As computer scientists, the way that we impact society seems pretty clearly laid out. We write code, and the result is new ways for people to communicate, learn, organize data, or even drive cars. Last week, however, Doug Wolfe, who is the head of operations for Facebook’s Atlas advertising platform here in Austin, came to speak to Dr. Nandakumar’s Elements of Computing in Society class with a different message. He explained that innovation is about more than just computer scientists’ skill set. It includes an entire mindset as well.
To explain this, he focused on the non-technical reasons that Facebook “won” in the social media sphere. The first reason, he explained, was authenticity. Facebook was able to give its users a sense of confidence that the people and organizations they were connecting with online were indeed who they said they were. This started with the requirement to have a university email address at Harvard to join the site, and the element of trust stayed with the company as Facebook extended its services to other users.
Next was the ability to control their growth. Unlike Friendster, which expanded too quickly, Facebook started with a very small group of users at one university. They only allowed more users to join when the company was able to handle the extra work and there was enough demand for the site in another sphere—first at other universities and then high schools, followed by the entire country and then international.
The final reason was privacy. As many audience members chimed in, the ability to control who they shared what with and who they were connected to was very important when they joined initially. Facebook’s privacy settings, along with the trust that people have in the site, facilitate this.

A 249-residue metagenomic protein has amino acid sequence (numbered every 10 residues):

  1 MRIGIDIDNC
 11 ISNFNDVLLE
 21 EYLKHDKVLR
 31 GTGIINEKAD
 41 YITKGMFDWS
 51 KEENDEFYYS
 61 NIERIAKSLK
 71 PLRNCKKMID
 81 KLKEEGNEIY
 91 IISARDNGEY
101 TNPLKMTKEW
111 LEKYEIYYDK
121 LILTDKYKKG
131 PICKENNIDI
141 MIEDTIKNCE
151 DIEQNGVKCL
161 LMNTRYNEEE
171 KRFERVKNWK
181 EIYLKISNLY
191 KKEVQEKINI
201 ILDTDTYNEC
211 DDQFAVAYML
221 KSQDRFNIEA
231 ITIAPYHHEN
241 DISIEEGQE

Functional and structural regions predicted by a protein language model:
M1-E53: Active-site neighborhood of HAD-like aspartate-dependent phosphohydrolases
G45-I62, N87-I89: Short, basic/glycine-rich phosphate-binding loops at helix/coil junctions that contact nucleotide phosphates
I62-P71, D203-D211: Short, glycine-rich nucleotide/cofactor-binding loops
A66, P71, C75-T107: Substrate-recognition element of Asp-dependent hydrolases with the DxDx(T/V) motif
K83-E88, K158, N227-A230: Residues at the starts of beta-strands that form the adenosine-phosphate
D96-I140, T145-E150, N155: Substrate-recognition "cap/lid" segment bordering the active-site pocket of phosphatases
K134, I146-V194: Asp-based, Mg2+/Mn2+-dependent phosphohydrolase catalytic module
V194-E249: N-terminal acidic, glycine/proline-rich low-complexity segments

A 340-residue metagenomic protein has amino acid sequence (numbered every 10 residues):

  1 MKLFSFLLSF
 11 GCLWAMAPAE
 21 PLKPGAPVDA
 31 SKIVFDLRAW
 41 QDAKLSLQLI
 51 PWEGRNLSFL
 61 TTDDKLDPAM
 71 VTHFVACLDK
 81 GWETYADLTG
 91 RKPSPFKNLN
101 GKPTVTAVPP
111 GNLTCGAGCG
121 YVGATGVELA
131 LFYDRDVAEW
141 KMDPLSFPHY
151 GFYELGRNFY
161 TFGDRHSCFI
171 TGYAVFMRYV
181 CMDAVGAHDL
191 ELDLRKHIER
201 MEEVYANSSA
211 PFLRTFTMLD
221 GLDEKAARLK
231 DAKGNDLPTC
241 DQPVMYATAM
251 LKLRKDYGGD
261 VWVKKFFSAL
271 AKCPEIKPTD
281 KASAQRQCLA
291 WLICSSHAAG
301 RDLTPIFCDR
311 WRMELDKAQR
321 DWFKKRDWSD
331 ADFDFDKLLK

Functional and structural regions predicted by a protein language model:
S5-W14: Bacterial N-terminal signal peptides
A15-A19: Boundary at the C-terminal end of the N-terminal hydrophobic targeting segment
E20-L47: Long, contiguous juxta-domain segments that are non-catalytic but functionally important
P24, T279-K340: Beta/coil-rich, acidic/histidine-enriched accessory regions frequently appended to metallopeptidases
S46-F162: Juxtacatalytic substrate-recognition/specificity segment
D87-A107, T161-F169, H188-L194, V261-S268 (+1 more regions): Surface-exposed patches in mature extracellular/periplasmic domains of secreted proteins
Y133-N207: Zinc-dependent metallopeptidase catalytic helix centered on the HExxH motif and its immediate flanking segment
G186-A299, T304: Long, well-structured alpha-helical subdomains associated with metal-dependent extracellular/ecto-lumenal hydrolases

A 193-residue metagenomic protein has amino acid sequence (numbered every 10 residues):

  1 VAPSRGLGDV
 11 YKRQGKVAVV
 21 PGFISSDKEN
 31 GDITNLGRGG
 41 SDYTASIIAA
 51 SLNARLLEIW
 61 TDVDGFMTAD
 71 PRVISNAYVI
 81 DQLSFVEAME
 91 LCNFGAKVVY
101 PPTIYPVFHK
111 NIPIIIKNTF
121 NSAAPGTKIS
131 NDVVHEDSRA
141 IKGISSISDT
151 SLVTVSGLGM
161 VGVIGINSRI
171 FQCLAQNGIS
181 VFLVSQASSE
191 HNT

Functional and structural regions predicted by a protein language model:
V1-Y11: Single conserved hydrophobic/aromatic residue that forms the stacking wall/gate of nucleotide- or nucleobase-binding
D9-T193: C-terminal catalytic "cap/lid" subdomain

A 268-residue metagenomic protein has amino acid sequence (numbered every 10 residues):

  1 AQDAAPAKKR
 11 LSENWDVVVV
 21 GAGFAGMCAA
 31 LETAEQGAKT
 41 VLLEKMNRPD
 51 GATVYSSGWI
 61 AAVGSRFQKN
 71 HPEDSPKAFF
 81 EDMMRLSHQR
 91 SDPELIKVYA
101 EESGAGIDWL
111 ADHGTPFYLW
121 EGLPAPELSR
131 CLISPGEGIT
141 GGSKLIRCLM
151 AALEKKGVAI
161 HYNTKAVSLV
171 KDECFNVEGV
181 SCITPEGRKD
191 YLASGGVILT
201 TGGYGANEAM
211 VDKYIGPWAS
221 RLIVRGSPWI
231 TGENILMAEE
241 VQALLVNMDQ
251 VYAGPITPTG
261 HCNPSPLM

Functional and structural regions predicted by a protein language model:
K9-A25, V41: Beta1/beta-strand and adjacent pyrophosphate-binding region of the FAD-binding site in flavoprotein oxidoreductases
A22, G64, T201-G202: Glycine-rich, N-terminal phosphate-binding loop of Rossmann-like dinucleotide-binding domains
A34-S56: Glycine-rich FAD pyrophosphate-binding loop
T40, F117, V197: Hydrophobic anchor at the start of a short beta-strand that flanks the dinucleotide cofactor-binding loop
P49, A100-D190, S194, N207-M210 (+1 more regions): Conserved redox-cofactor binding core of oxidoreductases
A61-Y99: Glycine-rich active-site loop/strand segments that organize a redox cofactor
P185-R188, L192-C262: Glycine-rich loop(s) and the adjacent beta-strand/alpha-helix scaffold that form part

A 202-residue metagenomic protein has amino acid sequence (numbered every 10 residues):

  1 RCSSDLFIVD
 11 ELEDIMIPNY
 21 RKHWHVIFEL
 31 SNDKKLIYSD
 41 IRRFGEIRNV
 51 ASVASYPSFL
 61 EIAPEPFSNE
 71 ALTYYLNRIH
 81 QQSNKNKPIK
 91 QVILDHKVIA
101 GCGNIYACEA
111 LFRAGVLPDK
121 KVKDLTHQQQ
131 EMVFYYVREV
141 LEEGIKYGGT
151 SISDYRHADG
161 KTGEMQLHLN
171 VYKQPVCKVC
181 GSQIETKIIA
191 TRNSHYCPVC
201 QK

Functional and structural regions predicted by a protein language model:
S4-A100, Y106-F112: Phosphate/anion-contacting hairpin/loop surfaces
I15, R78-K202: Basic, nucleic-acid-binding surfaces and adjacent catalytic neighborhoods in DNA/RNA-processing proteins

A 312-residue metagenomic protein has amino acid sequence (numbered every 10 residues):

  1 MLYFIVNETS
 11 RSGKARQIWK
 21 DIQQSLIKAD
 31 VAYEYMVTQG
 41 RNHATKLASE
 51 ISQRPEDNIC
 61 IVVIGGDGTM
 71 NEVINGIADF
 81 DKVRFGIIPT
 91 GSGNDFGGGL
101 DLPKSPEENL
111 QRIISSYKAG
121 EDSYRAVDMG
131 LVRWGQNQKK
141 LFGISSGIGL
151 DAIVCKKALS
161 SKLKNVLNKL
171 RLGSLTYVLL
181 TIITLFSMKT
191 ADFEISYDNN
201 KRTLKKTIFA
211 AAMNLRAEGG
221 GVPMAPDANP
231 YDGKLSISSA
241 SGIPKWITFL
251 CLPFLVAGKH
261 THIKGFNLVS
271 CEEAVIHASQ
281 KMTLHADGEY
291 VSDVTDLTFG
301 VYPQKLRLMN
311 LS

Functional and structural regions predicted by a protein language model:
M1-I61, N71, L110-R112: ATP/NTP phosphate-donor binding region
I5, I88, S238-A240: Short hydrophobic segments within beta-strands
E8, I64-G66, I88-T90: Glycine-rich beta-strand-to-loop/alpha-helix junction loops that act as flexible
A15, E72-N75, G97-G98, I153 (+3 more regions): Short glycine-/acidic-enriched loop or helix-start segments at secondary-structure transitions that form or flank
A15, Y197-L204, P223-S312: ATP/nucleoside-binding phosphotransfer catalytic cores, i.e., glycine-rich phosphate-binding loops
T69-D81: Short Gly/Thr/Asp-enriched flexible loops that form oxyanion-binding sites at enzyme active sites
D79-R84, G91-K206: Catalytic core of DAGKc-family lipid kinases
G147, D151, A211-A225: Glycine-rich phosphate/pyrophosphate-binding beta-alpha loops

The issue we face in today’s society is that there is a limited number of people who can implement ideas like this. This makes the work that we actually do decide to devote our time to as computer scientists very important. There are tons of ideas that have the potential to make a huge impact, and we should strive to make them into realities—not just work for the sake of “getting things done.”
That’s not to say I recommend complaining that something isn’t worth your time or expecting to make a difference immediately. Rather, my advice is to find something that you truly believe matters to begin with. Our actions have the potential to make the world tremendously better, and at least as far as I’m concerned, I want to know that I didn’t waste this opportunity.